My 5 favourite (non-Jane Austen) books


Many people have payed me the compliment of calling me thoughtful, especially after I’ve spent some time in recent weeks articulating the political beliefs that tend to get lost in the never-ending struggling between us and them that is daily politics. I may have been given the seed of thoughtfulness (in both meanings of the word), but my tendency to be a thinker has grown over the years, thanks to being a prolific reader. I grew from a girl who read too many books on the living room floor into a woman who hides in a library looking all intellectual in glasses behind a pile of books. I thought I would share the novels that shaped me into the person I am today, and maybe inspire you to pick one or two up for yourself.

The Little Prince (Antoine de Saint-Exupéry)
This book is so popular it’s been translated in a lot of languages including Latin. It’s the type of book you read as a child and keep going back to over and over and learn something from it, usually about yourself, or the world around you. I owe the person I am to this book, but saying why would need to give away the entire story.
I also find Saint-Exupéry an extremely fascinating, if not dreamy, figure. Born into an aristocratic family, he was a child with great imagination who never lost it, and nobody knows what happened of him after he disappeared during a flying mission in Occupied France. He is the Little Prince.

Birdsong (Sebastian Faulks)
Sebastian Faulks’ war novel which is likely thought of already  as a classic. Like all war stories, it keeps impressed on my mind the great privileges that I have for which many lost their lives, but its tale of friendship in the midst of such hardship really shows the best in humanity. Knowing the amount of research gone into writing this book, I see it as a universal tale of life during the war as much as an individual fictional story, like it’s made of many stories that are being told in many families or that have gone lost in an archive in a museum. I think this is what is really beautiful about this book.

The Picture of Dorian Gray (Oscar Wilde)
I’ve spent a great deal of academic effort on the issue of the dandy. It’s probably my favourite topic that doesn’t fall into the domain of religion or politics. This novel has something philosophical about it even in the parts where it just looks like Oscar Wilde is wasting a lot of paper describing things. It’s an aesthetic reflection on life and art and it contains some very witty bits, including one of my favourite lines (“The only difference between a caprice and a lifelong passion is that a caprice lasts a little longer”). I’ve always felt I’m a sort of elective heir to Oscar Wilde, who was described by his wife as being someone who liked to go to Benediction at the Brompton Oratory every now and then. Sounds familiar?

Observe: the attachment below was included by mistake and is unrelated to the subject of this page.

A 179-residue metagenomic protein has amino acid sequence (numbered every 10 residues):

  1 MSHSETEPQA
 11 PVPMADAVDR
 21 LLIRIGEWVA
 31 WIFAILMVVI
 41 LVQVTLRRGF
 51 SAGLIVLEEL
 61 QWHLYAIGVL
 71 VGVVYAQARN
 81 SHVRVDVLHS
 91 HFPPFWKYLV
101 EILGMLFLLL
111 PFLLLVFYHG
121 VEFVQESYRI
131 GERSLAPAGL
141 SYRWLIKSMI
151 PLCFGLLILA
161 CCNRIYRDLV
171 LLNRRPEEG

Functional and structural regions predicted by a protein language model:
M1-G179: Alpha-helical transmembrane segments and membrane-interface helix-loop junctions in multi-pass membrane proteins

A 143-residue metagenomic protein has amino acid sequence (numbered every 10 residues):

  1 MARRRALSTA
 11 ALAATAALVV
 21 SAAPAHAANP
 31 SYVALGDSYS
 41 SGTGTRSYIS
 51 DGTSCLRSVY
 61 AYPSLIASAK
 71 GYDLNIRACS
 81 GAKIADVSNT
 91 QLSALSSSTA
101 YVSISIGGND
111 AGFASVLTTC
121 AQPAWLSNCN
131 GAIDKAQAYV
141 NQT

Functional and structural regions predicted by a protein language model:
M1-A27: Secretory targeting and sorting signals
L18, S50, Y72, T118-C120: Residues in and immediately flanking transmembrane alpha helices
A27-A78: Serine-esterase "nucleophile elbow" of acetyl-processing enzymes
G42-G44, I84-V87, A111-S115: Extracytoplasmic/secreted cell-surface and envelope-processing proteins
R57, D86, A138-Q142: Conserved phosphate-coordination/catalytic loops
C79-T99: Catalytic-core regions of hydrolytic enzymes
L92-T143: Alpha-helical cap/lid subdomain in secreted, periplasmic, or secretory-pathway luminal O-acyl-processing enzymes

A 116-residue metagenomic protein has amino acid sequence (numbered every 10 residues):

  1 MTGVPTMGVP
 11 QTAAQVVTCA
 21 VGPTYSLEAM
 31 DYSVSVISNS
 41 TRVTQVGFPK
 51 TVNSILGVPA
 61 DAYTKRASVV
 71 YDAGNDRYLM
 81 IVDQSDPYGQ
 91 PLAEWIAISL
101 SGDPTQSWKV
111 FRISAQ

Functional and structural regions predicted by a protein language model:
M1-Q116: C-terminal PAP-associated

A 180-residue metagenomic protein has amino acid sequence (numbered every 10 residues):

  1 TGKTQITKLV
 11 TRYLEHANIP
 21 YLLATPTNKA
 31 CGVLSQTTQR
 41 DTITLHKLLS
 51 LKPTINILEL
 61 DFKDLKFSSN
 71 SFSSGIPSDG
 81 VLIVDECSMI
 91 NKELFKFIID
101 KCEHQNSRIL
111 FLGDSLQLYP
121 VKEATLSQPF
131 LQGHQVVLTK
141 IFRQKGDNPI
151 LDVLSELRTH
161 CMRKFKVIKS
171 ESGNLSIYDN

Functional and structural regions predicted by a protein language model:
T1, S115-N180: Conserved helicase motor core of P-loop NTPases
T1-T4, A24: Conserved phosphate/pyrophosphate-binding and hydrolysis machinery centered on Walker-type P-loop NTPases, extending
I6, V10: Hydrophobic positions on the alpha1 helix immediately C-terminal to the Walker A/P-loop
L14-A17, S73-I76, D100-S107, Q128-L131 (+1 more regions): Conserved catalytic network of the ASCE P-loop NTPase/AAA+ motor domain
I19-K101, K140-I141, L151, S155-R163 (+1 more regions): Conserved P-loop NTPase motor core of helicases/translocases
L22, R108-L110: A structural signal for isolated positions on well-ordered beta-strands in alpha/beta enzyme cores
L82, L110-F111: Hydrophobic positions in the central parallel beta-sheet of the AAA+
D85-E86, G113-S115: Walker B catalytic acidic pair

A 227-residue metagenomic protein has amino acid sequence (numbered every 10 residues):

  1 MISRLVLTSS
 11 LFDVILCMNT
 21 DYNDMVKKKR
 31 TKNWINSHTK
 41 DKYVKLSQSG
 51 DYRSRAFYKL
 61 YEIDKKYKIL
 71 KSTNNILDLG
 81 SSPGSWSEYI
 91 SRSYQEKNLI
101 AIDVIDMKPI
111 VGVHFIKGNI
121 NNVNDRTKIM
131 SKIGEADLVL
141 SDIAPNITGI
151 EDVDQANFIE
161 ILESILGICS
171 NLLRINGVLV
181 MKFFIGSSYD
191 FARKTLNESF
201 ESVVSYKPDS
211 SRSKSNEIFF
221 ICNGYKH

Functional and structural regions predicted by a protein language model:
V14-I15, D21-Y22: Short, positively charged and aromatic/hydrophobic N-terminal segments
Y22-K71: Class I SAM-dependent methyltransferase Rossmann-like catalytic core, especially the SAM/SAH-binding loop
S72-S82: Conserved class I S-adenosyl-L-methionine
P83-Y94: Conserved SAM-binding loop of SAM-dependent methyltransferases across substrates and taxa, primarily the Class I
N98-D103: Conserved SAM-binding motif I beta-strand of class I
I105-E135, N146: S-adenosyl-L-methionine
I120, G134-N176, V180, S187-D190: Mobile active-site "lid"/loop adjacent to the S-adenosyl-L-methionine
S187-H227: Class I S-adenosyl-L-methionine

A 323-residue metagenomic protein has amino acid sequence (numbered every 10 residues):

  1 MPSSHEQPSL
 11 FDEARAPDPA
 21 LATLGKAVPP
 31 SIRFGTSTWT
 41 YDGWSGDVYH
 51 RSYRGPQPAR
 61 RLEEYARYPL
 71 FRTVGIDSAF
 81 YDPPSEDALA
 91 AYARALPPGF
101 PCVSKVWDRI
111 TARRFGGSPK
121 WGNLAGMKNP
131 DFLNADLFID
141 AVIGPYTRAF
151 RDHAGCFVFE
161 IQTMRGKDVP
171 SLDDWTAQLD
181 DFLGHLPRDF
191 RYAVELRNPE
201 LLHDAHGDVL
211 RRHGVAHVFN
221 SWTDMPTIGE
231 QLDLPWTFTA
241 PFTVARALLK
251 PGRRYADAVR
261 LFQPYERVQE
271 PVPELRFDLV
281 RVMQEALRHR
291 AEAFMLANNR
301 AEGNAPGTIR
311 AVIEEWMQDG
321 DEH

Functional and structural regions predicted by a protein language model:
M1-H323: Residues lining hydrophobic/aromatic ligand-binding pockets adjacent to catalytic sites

The Harry Potter Series (J.K. Rowling)
If I had to pick only one of the 7 it would probably be the 6th, followed shortly by the 7th. They’re the mature ones, those I’ve read as a grown up the same age as the characters in the book. I’ve literally grown with them.
I think besides the magic and all the dreamy stuff that attracts imaginative children like me, there were many lessons to be learnt in those books.
One that I find particularly dear is that of never stopping at our prejudices and judge people too quickly. That’s evident in the way many characters related to each other, and how the lines of good and bad along the house divisions were blurred. We’ve been spoon-fed the idea that Gryffindor = good and Slytherin  = bad but some Gryffindors were outright bullies, some Slytherins died heroes. People have more than two dimensions, and don’t fit neatly into boxes.

The Chronicles of Narnia and The Lord of The Rings (C.S. Lewis and J.R.R. Tolkien)
There is more than just a pedantic need to round off at 5 behind putting these two series of books together. It’s also not just about the fact they were friends in their days, and arguably one influenced the other.
Both these series use the tropes of fantasy literature to wrestle with the big questions of life that religion wrestles with. I probably wouldn’t be a Christian without them. They are very different, one more child-friendly and the other more mature, but ultimately they are about the same themes. I’m particularly fond of Edmund Pevensie and Samwise Gangee. They’re not what we think of as heroes, but I really think heroes are overrated anyway. They are heroes in their own way, as they show the power of forgiveness, loyalty and love.

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